Trump and Political Celebrity

It was the ideal audience for Donald Trump. American Airlines center was packed with 20,000 enthralled Texans who seemed to hang on every word of boast, harangue, and self-aggrandizement that passed through Trump’s lips. They whooped and hollered through 90 minutes of Trump speech-making. In scattered and rather loose references to issues, Trump skillfully intermixed attributes of puerile boasting about his skills, mocking his opponents and their cluelessness, and lionizing his “oft-demonstrated” business skills.

The biggest winner was his condemnation of American immigration policy while characterizing all “illegals” as leaving a large swatch of murder, rape, and pillage in their wake. “I just never thought I’d see the day when someone in politics would say the things he’s saying,” Katherine Trevino said afterwards, who had wept for joy while Trump spoke.

The Trump phenomenon is the natural outgrowth of mixing celebrity and media hype in a political campaign before anger-wrought and hate-mongered voters. Ronald Reagan was perhaps one of the first actors successfully going politician, who bordered on celebrity when media wasn’t all-pervading and powerful.  Arnold Schwarzenegger emerged later in California when the celebrity culture was more ubiquitous, but Arnold did not have an innate intelligence that matched his celebrity gift of self-marketing.

Trump is another matter. He baked his celebrity into our media ovens over decades, showing his power and control with “you’re fired,” branding his braggadocio for jingoistic audiences, testing political mainstream four years ago with a Birther message that even today resonates with 44% of Republicans. Now he emerges into the 2016 maelstrom of GOP candidates, all sporting claptrap messages with no substance and negative thrust.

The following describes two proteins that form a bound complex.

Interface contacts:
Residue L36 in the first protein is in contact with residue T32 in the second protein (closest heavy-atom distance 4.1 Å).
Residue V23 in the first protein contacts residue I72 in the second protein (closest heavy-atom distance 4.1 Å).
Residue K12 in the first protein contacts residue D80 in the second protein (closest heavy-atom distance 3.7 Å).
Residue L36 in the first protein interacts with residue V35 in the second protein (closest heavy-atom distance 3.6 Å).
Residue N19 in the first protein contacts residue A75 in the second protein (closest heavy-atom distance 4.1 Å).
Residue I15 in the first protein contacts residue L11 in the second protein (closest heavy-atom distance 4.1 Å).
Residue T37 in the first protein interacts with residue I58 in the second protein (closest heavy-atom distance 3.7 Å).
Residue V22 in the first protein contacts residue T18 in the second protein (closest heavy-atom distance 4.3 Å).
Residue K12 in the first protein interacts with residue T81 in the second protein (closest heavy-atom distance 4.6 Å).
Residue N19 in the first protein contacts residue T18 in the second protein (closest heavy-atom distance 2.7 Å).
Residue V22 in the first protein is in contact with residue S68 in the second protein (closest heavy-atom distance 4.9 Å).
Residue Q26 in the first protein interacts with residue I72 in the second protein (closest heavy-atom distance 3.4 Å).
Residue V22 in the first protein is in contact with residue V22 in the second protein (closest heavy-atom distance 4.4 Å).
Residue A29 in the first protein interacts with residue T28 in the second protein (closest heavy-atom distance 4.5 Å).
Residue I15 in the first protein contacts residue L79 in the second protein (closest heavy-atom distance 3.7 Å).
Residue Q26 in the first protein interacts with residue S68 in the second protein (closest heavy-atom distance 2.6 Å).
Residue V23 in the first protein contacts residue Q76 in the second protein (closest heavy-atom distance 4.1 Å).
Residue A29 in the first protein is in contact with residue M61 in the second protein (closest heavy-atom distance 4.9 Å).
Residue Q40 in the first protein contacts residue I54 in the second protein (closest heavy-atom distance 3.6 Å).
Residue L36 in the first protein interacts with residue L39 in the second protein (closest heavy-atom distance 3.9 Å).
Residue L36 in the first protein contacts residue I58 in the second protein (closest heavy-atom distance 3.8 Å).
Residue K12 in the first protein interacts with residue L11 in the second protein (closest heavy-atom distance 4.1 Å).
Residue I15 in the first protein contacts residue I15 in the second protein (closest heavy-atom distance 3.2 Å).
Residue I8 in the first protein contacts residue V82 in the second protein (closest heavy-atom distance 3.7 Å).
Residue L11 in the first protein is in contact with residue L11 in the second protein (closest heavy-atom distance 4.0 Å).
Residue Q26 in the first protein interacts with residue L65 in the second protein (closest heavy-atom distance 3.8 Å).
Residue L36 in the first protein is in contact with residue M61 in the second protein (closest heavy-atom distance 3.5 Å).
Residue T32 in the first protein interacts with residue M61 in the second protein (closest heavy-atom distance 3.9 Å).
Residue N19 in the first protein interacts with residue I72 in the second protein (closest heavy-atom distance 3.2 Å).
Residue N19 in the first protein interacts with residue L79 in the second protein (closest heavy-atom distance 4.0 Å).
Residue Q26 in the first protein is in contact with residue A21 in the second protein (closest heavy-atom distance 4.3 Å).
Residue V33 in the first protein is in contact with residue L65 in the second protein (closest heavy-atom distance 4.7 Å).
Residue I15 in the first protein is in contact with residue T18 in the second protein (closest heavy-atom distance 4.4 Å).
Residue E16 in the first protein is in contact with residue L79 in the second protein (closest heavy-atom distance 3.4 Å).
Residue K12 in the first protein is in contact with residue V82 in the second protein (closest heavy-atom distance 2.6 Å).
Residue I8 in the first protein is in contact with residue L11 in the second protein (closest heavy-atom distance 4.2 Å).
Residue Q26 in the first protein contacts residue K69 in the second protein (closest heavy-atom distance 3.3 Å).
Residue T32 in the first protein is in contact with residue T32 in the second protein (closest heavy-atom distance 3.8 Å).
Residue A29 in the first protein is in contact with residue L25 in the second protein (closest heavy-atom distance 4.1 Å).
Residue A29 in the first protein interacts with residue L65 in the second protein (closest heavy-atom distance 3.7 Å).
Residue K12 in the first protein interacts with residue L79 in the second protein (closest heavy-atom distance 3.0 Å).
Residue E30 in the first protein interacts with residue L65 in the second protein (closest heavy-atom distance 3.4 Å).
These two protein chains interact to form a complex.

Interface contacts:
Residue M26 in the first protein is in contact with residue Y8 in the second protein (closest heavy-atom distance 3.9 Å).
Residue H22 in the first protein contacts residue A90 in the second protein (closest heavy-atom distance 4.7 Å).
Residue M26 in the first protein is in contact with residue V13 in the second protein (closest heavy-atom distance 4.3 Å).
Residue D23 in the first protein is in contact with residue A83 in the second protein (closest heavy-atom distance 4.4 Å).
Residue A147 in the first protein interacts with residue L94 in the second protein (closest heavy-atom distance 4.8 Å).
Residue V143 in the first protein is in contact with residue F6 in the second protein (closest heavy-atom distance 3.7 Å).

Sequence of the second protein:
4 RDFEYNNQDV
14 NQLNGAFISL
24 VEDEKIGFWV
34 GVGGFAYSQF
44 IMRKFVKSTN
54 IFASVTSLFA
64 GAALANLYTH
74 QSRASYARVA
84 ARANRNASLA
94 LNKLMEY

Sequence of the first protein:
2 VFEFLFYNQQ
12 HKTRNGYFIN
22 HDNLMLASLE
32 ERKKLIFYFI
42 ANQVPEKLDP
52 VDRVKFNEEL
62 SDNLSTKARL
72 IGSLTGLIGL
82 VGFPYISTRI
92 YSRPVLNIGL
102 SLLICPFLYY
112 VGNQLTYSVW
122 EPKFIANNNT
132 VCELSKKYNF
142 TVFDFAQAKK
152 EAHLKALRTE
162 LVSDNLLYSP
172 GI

In 2015, the stage is set. Conservatives have stirred up about eight years of pent-up anger and daily frenzy, mixed with the contemporary fear of eroding white power, two terms of an illegitimate black president, the funding free-for-all brought by conservative judges who inhaled the fumes of a laissez-faire doctrine, all back-dropped with daily doses of imagined Obama administration tyranny and corruption on right-wing media shows. Constant screaming outrage has nearly exhausted angst and anger-ridden Fox and right-wing radio audiences, that is, until the grand entrance of Donald Trump.

Manufactured outrage coupled with the economic tailspin orchestrated by Wall Street moguls — all this frustration, anger, hate, fear, and division absorbed in the bone marrow of beleaguered Americans – left and right – just might be the right climate for a superficial, boastful, bullying, but bright billionaire to actually get the GOP nomination, and if the stars are aligned right, win the big prize.

Historians always try to explain the inexplicable – for example, the rise of Nazi Germany. The victors in World War I helped to create the right conditions by imposing harsh reparations on Germany as punishment for the war with unconditional surrender. Inflation, unemployment, rationing, and depression helped bring festering conditions to Germany that made the emergence of a tyrant possible.